We went to see the bald eagles yesterday -- or the balden eagles as our 4-year old who inspired the trip calls them. (Note: don't underestimate the educational value of hanging a dimestore birdfeeder in whatever you call your back yard. Little more than sparrows, cardinals and a few pigeons have shown up so far, but it got him looking through bird books until he decided the balden eagles were the ones to see.)
We piled into the family's new Honda Accord Hybrid and drove the 100 miles down to Starved Rock State Park. (Note about the Hybrid: once you've had the experience of stopping in traffic without the sensation of idling, you'll have a hard time going back to a non-hybrid again. They're so quiet. Who cares if they don't get all the predicted mileage? They're a joy over the noisier fume-belching SUV alternative . . . that we also own.)
Around last November, the bald eagles began showing up on the banks of the Illinois River for the season and the last ones will remain until about early March. Their three-and-a-half foot frames were so easy to spot perched in the bare trees that they may as well have been brown labradors. By the end of our trip (which included a "trolley" tour), we had seen nearly a dozen bald eagles -- several of them soaring overhead. They were magnificent.
In the last forty years, bald eagles have made a genuine comeback, moving from an endangered to threatened species, and since 1999, the federal government has been thinking of taking them off the lists. One Starved Rock official said they had seen as many as 60 eagles earlier this year and more than 100 last year.
The downside of the park is that it overlooks a dam and a lock. A lot of barge traffic, some of it marked flammable, passes right in front of one of the observation areas, but the eagles like the dam because it traumatizes the chad (fish) as they pass through it, making them easy prey. Untouched wilderness this state park is not.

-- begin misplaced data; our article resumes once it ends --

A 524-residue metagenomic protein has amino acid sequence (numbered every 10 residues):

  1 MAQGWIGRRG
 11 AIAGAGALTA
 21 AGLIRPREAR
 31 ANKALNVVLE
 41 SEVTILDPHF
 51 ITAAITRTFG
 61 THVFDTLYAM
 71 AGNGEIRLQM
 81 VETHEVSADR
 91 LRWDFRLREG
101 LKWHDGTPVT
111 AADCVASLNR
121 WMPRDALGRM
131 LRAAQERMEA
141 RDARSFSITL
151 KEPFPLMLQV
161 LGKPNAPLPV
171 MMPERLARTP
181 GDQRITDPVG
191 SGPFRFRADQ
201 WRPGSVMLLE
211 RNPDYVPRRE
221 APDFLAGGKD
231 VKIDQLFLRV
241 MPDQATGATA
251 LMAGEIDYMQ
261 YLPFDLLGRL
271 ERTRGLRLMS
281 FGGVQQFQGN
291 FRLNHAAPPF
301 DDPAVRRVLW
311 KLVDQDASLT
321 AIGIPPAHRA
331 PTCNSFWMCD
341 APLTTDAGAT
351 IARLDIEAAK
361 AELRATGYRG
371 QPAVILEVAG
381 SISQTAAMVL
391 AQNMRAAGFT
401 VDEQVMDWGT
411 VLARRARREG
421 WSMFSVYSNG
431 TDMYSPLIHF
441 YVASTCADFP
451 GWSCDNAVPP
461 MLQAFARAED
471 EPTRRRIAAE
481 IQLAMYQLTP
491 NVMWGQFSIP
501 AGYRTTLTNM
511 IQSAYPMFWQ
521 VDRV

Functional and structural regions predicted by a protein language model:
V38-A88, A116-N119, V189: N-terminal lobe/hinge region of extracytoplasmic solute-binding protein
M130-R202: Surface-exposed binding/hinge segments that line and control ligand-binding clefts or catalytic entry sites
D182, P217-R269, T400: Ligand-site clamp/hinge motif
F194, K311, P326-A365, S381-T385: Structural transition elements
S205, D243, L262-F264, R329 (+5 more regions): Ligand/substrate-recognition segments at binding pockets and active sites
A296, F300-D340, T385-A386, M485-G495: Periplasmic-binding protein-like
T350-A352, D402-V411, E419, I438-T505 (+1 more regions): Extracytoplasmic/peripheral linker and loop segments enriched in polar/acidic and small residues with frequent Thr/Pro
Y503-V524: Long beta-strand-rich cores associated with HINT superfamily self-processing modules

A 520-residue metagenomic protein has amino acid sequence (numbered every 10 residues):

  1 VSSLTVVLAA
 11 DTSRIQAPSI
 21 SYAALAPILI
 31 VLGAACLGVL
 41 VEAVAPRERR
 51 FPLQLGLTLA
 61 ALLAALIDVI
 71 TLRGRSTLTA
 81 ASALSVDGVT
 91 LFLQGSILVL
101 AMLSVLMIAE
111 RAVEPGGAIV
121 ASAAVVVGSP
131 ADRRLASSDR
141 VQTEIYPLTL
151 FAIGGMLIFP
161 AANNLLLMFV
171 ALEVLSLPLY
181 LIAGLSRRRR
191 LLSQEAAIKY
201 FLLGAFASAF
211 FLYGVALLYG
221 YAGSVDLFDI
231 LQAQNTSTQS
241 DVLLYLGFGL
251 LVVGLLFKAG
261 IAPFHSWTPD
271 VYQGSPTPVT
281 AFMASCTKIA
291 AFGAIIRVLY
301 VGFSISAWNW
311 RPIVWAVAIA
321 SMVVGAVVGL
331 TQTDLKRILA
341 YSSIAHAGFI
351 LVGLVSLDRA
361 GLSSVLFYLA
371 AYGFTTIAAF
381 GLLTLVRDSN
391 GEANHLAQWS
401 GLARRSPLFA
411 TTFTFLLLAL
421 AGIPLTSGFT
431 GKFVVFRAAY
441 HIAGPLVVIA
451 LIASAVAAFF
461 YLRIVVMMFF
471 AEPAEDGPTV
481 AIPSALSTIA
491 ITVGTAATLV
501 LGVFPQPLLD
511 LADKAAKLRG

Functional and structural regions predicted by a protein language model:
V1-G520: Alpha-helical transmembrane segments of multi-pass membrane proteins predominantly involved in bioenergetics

From a lot of the park, you can see the locks and dam, a few farm silos, and some industrial sites, and along the trolley route to the observation area, we saw garbage lying all over the roadside. Meanwhile, the Starved Rock Lodge broadcasted music (Dreamweavers, Bob Seger) through loudspeakers mounted outside. Our experience ended up being more about the eagles' interaction with our built environment than a city escape to see a natural wonder.
The upsides are that the Illinois Audobon Society saved an important eagle roost, Plum Island, from developers, and that, um, we have state parks.
Yet, clearly, those of us who care about conservation and nature have a lot of work to do. The cliches are true that bulldozers are eating up our land and that we have to remain vigilant against some sorts of "progress." (I know, I know, it's on our list to get rid of the SUV. This is an awakening conscious at work here, not a perfect one.)
I asked my son this morning while I was buttering his toast what he thought about our trip to see the eagles.
"I'd like to go back."
"Oh, but most of them will be leaving soon and won't be back until next winter, a year from now." I said.
"That's okay," he said while focusing yesterday's binoculars on his cereal. "I can wait."